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scarecr0w132
4th October 2014, 00:53
Hello,

I have a MainWindow class, on an action I create a new project type selector.

MainWindow.cpp


...
void MainWindow::on_actionFileNew_triggered()
{
NewDocumentSelector newdocumentselector;
newdocumentselector.exec();
}
...


I want MainWindow to know the type selected
Should I
1) Emit a signal in NewDocumentSelector and connect it to MainWindow.
or
2) Pass MainWindow into NewDocumentSelector on initilization,


NewDocumentSelector newdocumentselector(MainWindow);

which will then be used in NewDocumentSelector as


MainWindow.thisTypeSelected();

or
Is there another way? I want to follow Qt's MV pattern.
In other words I want to access parent class instance.
I have attached my project if you require more detail.

Thanks

anda_skoa
4th October 2014, 11:35
I would just call a getter on the dialog after exec()



if (newdocumentselector.exec() == QDialog::Accepted) {
m_type = newdocumentselector.type();
}


Cheers,
_

d_stranz
16th October 2014, 03:40
Or you could follow the model used by QFileDialog: emit signals whenever the user changes something the application might be interested in (like the current directory or the file extension). In your case, implement signals in the NewDocumentSelector class that are emitted when something interesting happens, and implement slots in MainWindow to listen for them. So when the user selects a new type, NewDocumentSelector emits some signal like "documentTypeChanged( DocType newType )". In your MainWindow class, you create a slot called "onDocumentTypeChanged( DocType newType )" and make a connection between the signal and slot.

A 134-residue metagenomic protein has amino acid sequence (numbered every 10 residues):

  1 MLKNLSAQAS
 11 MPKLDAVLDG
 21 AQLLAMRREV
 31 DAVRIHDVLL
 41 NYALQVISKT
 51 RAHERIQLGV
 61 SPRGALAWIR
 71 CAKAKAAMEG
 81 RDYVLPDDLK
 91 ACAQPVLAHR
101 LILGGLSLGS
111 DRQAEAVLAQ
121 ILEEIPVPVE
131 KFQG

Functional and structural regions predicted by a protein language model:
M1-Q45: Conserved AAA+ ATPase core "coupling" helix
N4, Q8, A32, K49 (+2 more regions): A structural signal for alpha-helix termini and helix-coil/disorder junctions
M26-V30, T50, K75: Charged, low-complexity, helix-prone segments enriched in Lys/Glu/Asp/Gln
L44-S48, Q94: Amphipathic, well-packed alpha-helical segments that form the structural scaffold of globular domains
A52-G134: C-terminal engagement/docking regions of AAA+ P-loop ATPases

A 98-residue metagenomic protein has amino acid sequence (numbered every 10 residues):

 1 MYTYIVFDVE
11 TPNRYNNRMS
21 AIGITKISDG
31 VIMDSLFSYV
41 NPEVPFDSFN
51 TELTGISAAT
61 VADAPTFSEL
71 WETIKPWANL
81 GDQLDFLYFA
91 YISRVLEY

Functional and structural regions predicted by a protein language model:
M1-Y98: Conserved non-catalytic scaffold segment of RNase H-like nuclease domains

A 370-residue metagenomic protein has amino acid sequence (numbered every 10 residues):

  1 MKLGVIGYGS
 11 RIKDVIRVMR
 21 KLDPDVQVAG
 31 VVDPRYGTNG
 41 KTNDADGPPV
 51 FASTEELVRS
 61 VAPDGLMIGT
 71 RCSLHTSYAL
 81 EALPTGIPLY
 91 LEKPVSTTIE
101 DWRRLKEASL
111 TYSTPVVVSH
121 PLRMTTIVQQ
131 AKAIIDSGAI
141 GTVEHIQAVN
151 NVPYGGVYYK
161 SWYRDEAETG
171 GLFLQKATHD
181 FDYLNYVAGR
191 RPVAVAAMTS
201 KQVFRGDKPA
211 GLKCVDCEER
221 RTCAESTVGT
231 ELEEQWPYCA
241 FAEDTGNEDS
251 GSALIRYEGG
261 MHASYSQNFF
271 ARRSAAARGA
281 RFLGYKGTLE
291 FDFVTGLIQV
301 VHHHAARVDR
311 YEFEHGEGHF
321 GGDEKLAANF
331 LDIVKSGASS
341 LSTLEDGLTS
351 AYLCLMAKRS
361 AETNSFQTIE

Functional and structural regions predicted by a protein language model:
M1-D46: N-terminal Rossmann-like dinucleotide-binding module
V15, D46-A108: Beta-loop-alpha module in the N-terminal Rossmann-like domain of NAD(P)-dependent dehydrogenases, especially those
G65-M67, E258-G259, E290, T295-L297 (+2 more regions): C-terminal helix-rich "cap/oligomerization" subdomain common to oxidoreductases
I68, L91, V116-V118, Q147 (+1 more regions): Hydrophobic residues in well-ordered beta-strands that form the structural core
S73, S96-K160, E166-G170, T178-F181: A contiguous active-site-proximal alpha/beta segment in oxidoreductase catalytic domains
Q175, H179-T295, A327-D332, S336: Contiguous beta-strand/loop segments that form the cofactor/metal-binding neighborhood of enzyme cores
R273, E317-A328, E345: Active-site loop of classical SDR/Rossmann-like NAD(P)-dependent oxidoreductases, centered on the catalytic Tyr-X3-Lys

I use anda_skoa's method whenever I need to retrieve a lot of information from a dialog (like a whole page of parameters). I package the parameters into a data structure and use a setter / getter combination to set the initial values and to retrieve the changes.

I use the QFileDialog method for simple parameters or when I want to dynamically keep track of what the user is doing in the dialog. (For example, I can dynamically change the color of something by listening for QColorDialog::currentColorChanged() to show the user what effect it will have while they are browsing the color selections).